The U.S. economy defied expectations by creating 128,000 new jobs in October, and official numbers for the prior two months were revised upward by 95,000 jobs.
However, a tweet from President Donald Trump that celebrated 303,000 jobs — which employed some creative economic modeling — confounded many economy-watchers.
The impressive jobs report beat forecasts for an 85,000 figure, and sent markets on a tear. October’s results were partly impacted by General Motors’ strike that temporarily removed 46,000 workers from the books; the Bureau of Labor Statistics noted that the strike reduced motor vehicle jobs by 42,000.
Under certain scenarios — which include upward several adjustments — it’s possible the jobs data would have topped 200,000, a brisk number considering the slowing economy. Yet shortly after the data’s release, Trump lauded the “blowout” number on Twitter, but suggested the true jobs figure would have been 303,000:
Wow, a blowout JOBS number just out, adjusted for revisions and the General Motors strike, 303,000. This is far greater than expectations. USA ROCKS!— Donald J. Trump (@realDonaldTrump) November 1, 2019
The number was later broken down by the president’s Council of Economic Advisors, which first told a Washington Post reporter that a series of adjustments — including upward revisions to the previous months — added 175,000 jobs to the October number.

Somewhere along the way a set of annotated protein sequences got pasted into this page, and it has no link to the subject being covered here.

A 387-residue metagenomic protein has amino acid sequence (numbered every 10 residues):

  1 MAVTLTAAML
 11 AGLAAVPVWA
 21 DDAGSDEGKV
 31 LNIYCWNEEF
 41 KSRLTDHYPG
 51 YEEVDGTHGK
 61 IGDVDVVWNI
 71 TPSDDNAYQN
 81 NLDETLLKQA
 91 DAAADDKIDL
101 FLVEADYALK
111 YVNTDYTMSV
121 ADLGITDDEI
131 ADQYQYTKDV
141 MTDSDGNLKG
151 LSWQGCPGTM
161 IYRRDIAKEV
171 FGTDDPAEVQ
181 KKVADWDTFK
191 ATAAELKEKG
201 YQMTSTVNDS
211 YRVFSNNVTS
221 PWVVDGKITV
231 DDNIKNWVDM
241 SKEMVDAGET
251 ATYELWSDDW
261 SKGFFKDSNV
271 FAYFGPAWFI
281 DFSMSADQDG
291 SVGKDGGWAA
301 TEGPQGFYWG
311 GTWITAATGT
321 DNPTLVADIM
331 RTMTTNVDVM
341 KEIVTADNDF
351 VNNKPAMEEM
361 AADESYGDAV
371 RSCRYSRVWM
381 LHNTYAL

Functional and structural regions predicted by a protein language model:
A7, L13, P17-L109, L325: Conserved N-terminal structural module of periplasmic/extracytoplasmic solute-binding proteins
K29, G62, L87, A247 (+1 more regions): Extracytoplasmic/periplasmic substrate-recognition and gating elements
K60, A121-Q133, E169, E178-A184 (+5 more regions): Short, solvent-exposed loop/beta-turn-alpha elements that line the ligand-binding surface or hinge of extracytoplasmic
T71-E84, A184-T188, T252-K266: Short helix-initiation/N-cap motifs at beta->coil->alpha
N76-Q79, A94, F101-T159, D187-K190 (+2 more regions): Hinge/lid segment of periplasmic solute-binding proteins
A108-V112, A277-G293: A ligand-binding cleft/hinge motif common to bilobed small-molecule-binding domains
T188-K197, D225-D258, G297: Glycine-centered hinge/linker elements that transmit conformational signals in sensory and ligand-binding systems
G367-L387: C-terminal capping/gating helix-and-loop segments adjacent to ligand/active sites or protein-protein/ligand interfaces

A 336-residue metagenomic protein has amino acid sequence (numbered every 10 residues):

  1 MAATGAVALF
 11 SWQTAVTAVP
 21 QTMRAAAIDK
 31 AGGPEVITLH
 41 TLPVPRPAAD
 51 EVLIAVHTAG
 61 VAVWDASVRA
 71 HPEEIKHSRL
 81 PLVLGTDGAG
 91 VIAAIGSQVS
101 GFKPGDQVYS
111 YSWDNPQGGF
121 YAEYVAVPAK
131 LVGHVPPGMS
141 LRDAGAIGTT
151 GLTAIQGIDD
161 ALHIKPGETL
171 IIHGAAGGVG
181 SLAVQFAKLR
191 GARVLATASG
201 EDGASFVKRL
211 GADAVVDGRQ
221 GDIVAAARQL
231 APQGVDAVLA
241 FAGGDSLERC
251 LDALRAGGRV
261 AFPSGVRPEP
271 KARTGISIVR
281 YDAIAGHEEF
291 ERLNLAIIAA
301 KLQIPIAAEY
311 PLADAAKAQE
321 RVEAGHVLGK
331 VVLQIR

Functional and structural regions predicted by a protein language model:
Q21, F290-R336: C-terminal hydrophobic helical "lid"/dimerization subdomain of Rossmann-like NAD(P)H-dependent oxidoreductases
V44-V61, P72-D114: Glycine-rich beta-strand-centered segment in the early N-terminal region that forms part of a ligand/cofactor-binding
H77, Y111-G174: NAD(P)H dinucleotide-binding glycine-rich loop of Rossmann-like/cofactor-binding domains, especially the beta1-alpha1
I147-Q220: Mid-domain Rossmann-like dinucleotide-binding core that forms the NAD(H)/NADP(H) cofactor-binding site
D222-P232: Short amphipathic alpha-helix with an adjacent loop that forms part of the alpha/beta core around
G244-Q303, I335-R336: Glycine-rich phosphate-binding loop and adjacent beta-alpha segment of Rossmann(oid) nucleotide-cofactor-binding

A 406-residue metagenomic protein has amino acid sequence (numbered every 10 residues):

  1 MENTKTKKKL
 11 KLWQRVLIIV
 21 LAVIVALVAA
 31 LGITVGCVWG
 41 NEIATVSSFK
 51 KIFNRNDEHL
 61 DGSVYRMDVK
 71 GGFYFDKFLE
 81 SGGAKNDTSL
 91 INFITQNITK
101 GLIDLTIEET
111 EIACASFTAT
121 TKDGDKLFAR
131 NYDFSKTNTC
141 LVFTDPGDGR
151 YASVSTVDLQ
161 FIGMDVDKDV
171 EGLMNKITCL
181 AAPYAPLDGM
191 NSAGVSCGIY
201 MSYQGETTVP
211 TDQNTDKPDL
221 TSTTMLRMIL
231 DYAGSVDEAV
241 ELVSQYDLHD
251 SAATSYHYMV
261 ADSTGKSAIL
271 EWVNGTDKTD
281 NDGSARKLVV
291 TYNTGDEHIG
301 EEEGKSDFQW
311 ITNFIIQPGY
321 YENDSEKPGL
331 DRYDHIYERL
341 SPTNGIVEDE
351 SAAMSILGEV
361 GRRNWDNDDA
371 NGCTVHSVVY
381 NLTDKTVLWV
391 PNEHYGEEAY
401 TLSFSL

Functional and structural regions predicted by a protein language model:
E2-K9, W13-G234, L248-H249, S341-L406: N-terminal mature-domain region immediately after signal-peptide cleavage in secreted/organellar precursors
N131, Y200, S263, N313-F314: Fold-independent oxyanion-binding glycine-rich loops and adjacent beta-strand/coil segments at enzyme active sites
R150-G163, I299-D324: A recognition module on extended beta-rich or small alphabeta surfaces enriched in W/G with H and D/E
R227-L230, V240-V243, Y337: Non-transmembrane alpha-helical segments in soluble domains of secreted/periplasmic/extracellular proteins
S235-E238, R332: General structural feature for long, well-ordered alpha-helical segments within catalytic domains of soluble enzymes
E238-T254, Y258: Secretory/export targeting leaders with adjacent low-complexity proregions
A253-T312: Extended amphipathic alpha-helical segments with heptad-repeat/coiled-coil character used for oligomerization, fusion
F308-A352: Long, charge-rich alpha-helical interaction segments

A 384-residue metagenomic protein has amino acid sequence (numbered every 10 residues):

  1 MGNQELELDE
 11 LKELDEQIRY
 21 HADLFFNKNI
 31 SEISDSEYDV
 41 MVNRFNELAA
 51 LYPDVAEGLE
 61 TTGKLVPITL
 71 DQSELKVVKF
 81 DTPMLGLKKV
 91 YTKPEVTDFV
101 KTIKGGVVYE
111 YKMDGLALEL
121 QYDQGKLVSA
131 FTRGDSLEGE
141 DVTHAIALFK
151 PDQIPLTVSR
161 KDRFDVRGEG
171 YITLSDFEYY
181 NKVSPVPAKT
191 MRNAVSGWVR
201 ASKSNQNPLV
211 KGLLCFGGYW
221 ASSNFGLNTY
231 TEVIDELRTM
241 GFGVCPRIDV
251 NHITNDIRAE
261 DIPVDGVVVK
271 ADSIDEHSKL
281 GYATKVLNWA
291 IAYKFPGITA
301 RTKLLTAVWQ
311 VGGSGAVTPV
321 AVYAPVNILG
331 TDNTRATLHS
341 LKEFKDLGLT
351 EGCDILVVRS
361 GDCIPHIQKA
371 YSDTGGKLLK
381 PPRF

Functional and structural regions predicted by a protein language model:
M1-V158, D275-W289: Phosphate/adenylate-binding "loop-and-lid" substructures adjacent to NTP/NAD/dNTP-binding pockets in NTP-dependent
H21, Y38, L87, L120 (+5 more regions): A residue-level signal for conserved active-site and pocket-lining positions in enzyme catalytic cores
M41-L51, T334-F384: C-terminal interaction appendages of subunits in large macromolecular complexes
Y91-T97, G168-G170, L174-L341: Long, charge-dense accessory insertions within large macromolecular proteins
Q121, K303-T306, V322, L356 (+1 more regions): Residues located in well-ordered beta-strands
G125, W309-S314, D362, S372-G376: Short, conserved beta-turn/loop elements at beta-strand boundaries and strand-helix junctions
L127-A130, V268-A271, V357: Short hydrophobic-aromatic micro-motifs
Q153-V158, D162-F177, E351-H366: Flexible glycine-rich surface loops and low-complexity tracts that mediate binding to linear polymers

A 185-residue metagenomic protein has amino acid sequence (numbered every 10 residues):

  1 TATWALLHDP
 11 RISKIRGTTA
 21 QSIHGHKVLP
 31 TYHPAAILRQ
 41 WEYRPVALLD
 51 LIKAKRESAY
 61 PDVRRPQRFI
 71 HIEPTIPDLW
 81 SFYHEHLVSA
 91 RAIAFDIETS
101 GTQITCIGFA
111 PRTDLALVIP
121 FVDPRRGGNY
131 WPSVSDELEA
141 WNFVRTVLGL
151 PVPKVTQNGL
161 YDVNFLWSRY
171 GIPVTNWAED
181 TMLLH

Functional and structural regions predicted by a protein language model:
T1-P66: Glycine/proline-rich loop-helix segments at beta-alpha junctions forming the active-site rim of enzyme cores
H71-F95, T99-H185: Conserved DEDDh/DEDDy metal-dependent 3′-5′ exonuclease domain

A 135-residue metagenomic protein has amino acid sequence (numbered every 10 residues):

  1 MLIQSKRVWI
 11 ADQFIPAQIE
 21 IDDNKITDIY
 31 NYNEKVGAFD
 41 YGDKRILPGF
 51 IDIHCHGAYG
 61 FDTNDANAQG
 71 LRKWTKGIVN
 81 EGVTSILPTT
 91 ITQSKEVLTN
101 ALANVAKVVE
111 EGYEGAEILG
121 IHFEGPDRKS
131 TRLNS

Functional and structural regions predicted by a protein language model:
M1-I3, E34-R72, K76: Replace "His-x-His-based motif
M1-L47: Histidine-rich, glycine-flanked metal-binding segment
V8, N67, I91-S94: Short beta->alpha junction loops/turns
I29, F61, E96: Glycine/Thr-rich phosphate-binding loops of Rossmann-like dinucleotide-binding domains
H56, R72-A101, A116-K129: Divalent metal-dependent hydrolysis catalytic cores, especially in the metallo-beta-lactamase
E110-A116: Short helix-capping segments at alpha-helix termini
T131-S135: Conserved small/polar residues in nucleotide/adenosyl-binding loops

“We are currently in a working class boom, and the best way to help the working class is not really by government handouts but increasing demand for their labor—and that's exactly whats taking place,” Acting CEA chair Tomas J. Philipson told Yahoo Finance on Friday, who agreed that the data didn’t really need to be exaggerated.
Highlight: “We are currently in a working class boom, and the best way to help the working class is not really by government handouts but increasing demand for their labor—and that's exactly whats taking place,” Acting CEA Chair Tomas J. Philipson says. https://t.co/Jb7k9twFHf pic.twitter.com/JoBdffOD3X— Yahoo Finance (@YahooFinance) November 1, 2019
Philipson told Yahoo Finance that the GM work stoppage accounted for 60,000 of the 303,000 figure cited by the president, and that was considered “a conservative estimate.”
That figure is substantially higher than the 46,000 thought to have been affected by the strike and the 42,000 cited by the BLS in the jobs data, but factor in other jobs in GM’s supply chain.
All things considered, Wall Street cheered the jobs data, with major benchmarks soaring during the trading session. The S&P 500 (^GSPC) surged to a new record, while the Dow (^DJI) and Nasdaq (^IXIC) also posted strong gains.
The resilient labor market tamed expectations for a deep economic retrenchment, and bolstered the case for the Federal Reserve taking a more neutral stance on another rate cut. The central bank meted out a 25 basis point cut on Wednesday.
“The upshot is that the three-month average gain is now 175,000, which is easily enough to outpace population growth,” said Michael Pearce, senior US economist at Capital Economics. “That is in stark contrast with much of the recent survey evidence, which had pointed to a sharp slowdown in employment growth.”
Javier David is an editor for Yahoo Finance. Follow Javier on Twitter: @TeflonGeek